First Accessible Multi-Sensory Environment Close to Becoming a Reality in Charlotte

Easter Seals UCP, a nonprofit that provides support, care and hope to children and adults living with disabilities and mental health challenges, in partnership with Levine Children’s Hospital has secured more than 85 percent of the funding needed to build a multi-sensory environment (MSE) in Charlotte for children with multi-sensory disorders. Easter Seals UCP is hoping to raise the rest of the funds needed through donations from the community. This will be the first MSE in Charlotte open to the public and will be located at the Easter Seals UCP Children’s Center (716 Marsh Road, Charlotte, NC 28209).According to a study by the Sensory Processing Disordered Foundation, 1 in every 6 children experiences sensory symptoms that affect everyday life functions. Sensory stimulation is the sole means to engage with the world and is fundamental to survival, well-being, growth and development.Thanks to the generosity of lead donors* the organization has raised $240,000 to ensure the MSE becomes a reality for so many young children needing help with sensory integration therapy. Easter Seals UCP is only $60,000 away from fully funding the renovation costs and the first three years of operation. “In addition to seeing the great need for an accessible multi-sensory environment here in Charlotte, it’s also very personal to me,” said MSE capital campaign chair, Richard Worrell. “My seven year old son was born with a rare birth defect that presents him with significant developmental challenges. This MSE will give him a calming place to go that allows him to focus without overstimulation. I am grateful to everyone who has already donated to this effort and with some additional help from the community we know that this facility will make a positive development impact on many kids.”
The purpose of a multi-sensory environment room is to provide stimulating activities for children to cope with their sensory issues. The space is designed to stimulate the senses with light, sound, touch, smell or taste. Multi-sensory environments can improve the health and quality of life of individuals with disabilities by improving brain activity.Many children with autism or other special needs or sense impairments have trouble processing one or more senses, such as sight, hearing, taste, smell and touch. A typically developing child may also experience sensory issues. Without appropriate stimulation, individuals may resort to self-injury, anger, or repetitive behavior as a substitute. This type of behavior interferes with daily living. An MSE provides an area that offers individuals an opportunity to control, manipulate, intensify, or reduce stimulation within a safe environment.
“We’ve spent a lot of time studying the benefits of multi-sensory environments, said Peg Smith, program manager for Early Childhood and Family Services program manager for Easter Seals UCP. “The research shows that children with mild to significant sensory impairments benefit tremendously from these environments through behavior improvement. We are incredibly grateful to all of the support we have already received to make this a reality for the Charlotte community and appreciate the support to help us raise the remaining funds needed. Our goal is to have the MSE open to the community by the end of the year.”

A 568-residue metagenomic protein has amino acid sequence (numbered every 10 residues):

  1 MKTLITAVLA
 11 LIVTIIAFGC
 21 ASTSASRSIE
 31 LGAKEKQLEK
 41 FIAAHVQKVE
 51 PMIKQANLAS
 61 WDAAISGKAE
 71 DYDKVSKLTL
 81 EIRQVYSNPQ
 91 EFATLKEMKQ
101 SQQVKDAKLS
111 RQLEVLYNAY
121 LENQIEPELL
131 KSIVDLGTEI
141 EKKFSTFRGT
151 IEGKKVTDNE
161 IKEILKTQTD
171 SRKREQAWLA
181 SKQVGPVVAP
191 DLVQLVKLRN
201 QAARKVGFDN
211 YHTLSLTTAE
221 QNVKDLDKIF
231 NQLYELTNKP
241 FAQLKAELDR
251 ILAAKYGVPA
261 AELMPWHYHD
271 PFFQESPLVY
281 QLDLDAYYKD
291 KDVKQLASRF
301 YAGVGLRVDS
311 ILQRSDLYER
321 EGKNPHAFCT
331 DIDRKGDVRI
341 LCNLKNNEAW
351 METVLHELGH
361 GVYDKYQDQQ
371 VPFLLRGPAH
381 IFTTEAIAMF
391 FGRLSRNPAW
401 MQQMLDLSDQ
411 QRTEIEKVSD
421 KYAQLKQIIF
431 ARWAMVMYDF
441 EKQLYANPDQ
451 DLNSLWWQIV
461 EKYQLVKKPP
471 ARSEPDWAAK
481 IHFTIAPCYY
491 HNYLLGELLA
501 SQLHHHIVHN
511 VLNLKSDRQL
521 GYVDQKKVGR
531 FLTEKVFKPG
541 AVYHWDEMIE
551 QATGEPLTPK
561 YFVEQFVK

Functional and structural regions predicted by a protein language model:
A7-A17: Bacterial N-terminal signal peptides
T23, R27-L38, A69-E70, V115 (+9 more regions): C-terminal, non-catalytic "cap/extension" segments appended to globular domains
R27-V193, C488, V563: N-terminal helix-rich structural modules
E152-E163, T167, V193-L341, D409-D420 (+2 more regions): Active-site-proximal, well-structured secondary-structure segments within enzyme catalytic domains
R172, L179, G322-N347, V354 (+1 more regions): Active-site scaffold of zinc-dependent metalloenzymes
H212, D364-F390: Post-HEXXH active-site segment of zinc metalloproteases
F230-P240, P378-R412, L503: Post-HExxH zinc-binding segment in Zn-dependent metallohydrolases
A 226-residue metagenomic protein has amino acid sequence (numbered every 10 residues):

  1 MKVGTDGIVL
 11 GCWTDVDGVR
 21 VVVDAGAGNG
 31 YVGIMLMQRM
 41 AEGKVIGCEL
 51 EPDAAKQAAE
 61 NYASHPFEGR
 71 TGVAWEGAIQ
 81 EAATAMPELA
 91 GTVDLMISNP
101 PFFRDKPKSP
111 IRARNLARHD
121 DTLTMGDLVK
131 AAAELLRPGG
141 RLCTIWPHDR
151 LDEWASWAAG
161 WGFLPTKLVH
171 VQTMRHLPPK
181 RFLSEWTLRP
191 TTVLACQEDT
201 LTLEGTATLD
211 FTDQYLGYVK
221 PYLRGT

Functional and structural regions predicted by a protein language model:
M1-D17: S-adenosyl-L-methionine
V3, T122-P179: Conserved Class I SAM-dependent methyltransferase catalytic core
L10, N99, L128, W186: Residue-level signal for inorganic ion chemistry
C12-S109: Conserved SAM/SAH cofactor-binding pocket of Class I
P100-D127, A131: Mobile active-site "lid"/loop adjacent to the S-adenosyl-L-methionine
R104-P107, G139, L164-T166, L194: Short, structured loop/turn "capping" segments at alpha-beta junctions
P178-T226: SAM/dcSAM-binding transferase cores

There are many community multi-sensory environments across the country and the numbers continue to grow due to the developmental improvements many children are experiencing when they have the opportunity to stimulate senses in a manner that is soothing and calming.
Donations to the Easter Seals UCP multi-sensory environment can be made online at or a check designated to the Easter Seals UCP MSE campaign can be mailed to Easter Seals UCP, 6135 Park South Drive, Suite 350, Charlotte, NC 28210.
*To date, lead donors include the Carolinas HealthCare Foundation, Leon Levine Foundation, Northwestern Mutual Foundation, Sisters of Mercy of North Carolina Foundation, Hendrick BMW/Mini, Humana, Rick and Sharon Anicetti, Ann and Hooper Hardison, Cary Pickard, R. David and Pamela Sprinkle, Michael Sprinkle, D. Phelps and Katherine Sprinkle, Joshua and Ellen Thomas, Richard and Alanna Worrell and James and Nancy Worrell.
About Easter Seals UCP North Carolina & Virginia
Easter Seals UCP is a lifelong partner to people managing disabilities and mental health challenges. Established in 1945, our nonprofit serves more than 20,000 individuals and their families across North Carolina and Virginia through an array of community-based services and solutions. We light the runway, helping people find their own voices, make their own choices, and discover innovative solutions to their challenges. For more information on Easter Seals UCP North Carolina & Virginia, please visit